Mr Khanna predicts that GST would lead to an increased fungibility of credit on goods and services. Further, full credit of tax on interstate sale will reduce cost of procurement/production. Additionally, no retention/disallowance on stock transfer of goods will also reduce cost procurement. With GST, credit of import duties will make imports cheaper and thus, all imported consumer goods will benefit.
Another aspect that makes GST attractive for businesses is, as Mr Jagota says, it would make it easier for businesses to travel where they want and would cut down the need for warehouses in different states. “GST will ease the operations of Direct Sellers and goods will move out from mother warehouse to various locations,” he adds. However, all this is not yet clear.
Mr Khanna seconds this adding, “Today, entry tax is a cost in most cases, along with additional compliance burden. With GST, entry tax and its ills will be eliminated.”
According to Crisil, GST would help reduce logistics costs by as much as 20 percent for companies producing non bulk goods. The savings will result from the gradual removal of central sales tax (CST), faster transit of goods under the simplified tax structure and consolidation of warehouse space, according to the ratings agency.
State wise turnover should be considered for determining threshold limit for registration under GST, suggests Mr Khanna, adding, “Transfer of credits from one state to another must be allowed.” In the proposed GST, according to media reports, those traders who have a turnover of less than Rs 10 lakh annually, will be exempted from registering for or paying the GST. For traders with annual sales between Rs 10 lakh and Rs 50 lakh, tax at a rate lower than the standard GST rate is being considered. However, traders involved in inter-state transactions, irrespective of turnover, will not be allowed the concessional tax rate. The GST Council which will determine the standard GST rate will also decide the quantum of concession. Mr Sen Gupta is in favour of keeping Direct Sellers out of the GST bracket till a limited sales turnover on their side, so long as they do not claim any set off. Explaining his point he adds, “The initial threshold limit of exemption allowed to Direct Sellers will, to a large extent, determine the benefit to consumers as the retail margin is substantial under Direct Sellers. Since every Direct Seller operates with small turnover, any tax liability on their sales margin could reduce the consumer benefits.”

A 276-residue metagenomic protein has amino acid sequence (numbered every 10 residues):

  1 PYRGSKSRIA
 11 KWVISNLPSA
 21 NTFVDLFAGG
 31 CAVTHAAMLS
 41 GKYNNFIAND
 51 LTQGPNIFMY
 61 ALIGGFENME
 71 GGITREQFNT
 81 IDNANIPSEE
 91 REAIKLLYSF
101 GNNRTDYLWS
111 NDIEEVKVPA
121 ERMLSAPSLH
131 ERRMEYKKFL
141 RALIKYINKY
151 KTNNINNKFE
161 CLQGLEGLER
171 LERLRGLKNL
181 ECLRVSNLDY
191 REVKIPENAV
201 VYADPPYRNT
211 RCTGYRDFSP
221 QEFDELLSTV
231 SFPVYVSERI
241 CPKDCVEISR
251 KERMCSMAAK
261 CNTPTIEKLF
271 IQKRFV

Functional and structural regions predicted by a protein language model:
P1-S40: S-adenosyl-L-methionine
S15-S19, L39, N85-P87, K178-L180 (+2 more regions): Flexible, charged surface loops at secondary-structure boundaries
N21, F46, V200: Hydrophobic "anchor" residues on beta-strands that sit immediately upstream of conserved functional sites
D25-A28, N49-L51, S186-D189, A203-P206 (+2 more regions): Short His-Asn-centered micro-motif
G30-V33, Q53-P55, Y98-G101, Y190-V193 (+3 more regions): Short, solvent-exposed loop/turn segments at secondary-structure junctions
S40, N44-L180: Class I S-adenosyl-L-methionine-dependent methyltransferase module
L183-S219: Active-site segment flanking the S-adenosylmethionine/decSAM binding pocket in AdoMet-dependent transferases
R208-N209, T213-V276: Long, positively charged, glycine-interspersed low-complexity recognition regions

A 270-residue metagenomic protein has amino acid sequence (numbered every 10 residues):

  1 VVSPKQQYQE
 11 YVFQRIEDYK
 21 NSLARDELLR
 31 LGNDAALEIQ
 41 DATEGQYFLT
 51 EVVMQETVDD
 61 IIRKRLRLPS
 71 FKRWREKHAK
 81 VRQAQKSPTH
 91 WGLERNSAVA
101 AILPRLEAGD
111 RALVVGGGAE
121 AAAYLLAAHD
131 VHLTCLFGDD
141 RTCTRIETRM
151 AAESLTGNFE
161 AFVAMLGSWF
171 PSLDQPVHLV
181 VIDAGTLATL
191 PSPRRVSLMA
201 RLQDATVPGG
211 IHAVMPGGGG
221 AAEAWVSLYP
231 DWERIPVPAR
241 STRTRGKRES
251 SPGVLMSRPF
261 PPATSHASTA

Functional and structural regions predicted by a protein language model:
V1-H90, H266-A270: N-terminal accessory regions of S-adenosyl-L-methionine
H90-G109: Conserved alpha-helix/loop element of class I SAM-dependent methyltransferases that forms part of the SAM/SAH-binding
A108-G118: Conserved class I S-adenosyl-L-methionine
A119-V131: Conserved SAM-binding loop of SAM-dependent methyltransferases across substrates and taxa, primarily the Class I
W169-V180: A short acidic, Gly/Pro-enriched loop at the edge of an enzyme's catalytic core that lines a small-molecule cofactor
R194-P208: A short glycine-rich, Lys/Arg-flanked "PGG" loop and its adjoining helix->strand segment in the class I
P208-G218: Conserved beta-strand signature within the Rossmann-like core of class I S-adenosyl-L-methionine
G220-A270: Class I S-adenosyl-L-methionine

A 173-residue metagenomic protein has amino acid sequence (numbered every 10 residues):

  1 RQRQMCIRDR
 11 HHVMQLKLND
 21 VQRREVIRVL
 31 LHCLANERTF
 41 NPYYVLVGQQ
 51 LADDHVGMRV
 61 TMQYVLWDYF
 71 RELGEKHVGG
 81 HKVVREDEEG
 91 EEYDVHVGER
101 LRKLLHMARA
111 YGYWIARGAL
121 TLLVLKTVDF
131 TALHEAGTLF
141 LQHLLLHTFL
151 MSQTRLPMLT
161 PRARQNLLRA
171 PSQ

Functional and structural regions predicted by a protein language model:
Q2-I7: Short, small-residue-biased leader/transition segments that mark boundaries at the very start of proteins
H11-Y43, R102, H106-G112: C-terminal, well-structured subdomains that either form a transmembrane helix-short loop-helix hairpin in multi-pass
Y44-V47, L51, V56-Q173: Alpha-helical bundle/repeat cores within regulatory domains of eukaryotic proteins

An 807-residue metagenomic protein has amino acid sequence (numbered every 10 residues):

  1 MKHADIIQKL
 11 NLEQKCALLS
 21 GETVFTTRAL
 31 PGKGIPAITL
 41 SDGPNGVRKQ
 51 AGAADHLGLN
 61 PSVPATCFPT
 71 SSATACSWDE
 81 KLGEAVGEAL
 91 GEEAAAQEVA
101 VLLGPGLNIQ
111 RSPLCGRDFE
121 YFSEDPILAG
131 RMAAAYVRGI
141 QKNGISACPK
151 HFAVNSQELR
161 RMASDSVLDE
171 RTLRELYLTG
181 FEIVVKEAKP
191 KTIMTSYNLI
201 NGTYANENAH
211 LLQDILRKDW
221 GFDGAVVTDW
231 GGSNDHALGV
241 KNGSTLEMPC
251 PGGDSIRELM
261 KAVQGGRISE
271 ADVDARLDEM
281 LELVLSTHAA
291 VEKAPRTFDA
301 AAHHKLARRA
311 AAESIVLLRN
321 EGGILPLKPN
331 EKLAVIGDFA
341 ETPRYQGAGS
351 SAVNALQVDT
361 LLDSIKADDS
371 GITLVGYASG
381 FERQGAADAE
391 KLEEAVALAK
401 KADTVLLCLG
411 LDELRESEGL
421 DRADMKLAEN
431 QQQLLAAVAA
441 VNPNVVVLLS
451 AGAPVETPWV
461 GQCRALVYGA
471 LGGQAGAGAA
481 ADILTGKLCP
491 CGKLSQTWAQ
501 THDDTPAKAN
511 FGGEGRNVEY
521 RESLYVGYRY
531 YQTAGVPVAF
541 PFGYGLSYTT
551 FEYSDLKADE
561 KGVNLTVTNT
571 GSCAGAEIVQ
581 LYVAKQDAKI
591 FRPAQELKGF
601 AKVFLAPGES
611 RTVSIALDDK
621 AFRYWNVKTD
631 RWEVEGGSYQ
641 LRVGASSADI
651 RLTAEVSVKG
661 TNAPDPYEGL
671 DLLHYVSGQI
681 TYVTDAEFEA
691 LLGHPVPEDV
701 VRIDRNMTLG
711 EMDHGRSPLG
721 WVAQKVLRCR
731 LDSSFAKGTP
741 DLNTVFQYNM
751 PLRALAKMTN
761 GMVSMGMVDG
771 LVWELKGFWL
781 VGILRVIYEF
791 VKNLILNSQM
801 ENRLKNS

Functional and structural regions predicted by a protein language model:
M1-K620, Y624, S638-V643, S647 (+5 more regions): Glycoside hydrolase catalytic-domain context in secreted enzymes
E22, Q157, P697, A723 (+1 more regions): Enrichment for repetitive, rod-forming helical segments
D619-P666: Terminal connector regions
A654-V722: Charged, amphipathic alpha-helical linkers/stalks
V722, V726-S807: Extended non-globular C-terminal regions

Mr Khanna emphasizes the need for uniformity and ease in the various rules.
Place of Supply Rules with respect to common services needs to be hassle free, and Valuation Rules need to outlined clearly so that transactions such as FOC, stock transfer, material sent for job work, etc., can be valued to arrive at the appropriate tax to be levied, he explains. As regards Transition Rules, transition of input credits into GST without the requirement of linking the same with the inventory lying on the date of implementation, must be ensured.
Talking about the impact of GST on consumers, Mr Jagota says it will all depend upon the rate of GST. “Consumers may have to pay little more. As far as services are concerned, the consumer will end up paying more due to unified rate of tax for products and services.”
Mr Sen Gupta too points out that the adverse impact of GST on consumers devolves around a higher tax percentage/regimen under the proposed GST.
“Unless the set-off benefits of service and other indirect taxes are passed on by the seller, the consumer may not benefit,” he explains. Uniform taxation will bring about uniform pricing and this will benefit consumers, say Industry experts.
Mr Jagota does not expect any drastic changes post GST in the Direct Selling Industry, however the Companies will be required to devise some strategy for pricing their products right. Direct Selling is another format of selling the products in retail and hence GST will impact the Industry to a large extent as it impacts FMCG sector. Currently, every state has its own threshold limit for turnover beyond which a Direct Seller has to obtain VAT registration. However under GST, there will be a unified threshold limit. The limit will determine how it will impact the Direct Sellers. Businesses require VAT registration from state sales tax department to operate. Since currently states follow different procedures and fees, businesses operating from multiple states have a difficult time ensuring compliance. It is expected that GST registration bring about a centralised and standardized procedure enabling ease of doing business in the country. Mr Khanna feels that since GST is being billed as a unified law bringing various legislations under its ambit, “There should not exist any differentiation between what qualifies as ‘services’ and what qualifies as ‘’goods”. Such difference should be done away with to bring in uniformity and avoid any litigation.”
The GST scenario is still hazy for the Industry. Till the government tables the revised draft bill, the confusions are likely to continue. However, a simplified taxation administration regime is welcome.